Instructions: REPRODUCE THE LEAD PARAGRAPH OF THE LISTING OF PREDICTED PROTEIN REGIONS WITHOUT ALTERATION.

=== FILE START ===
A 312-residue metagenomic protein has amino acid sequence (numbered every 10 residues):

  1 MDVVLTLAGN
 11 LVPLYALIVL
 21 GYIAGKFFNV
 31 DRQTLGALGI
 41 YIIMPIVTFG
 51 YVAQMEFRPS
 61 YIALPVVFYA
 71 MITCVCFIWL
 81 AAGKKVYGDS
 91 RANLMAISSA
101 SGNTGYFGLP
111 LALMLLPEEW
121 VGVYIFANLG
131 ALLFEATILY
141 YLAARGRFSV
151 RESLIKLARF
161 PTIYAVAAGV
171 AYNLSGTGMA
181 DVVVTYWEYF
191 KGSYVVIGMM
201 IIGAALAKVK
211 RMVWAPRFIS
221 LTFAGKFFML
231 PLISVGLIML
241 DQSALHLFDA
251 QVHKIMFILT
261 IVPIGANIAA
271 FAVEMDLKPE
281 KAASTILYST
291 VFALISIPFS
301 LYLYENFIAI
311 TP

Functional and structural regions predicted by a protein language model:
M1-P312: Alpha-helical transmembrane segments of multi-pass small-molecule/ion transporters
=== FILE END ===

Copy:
A 312-residue metagenomic protein has amino acid sequence (numbered every 10 residues):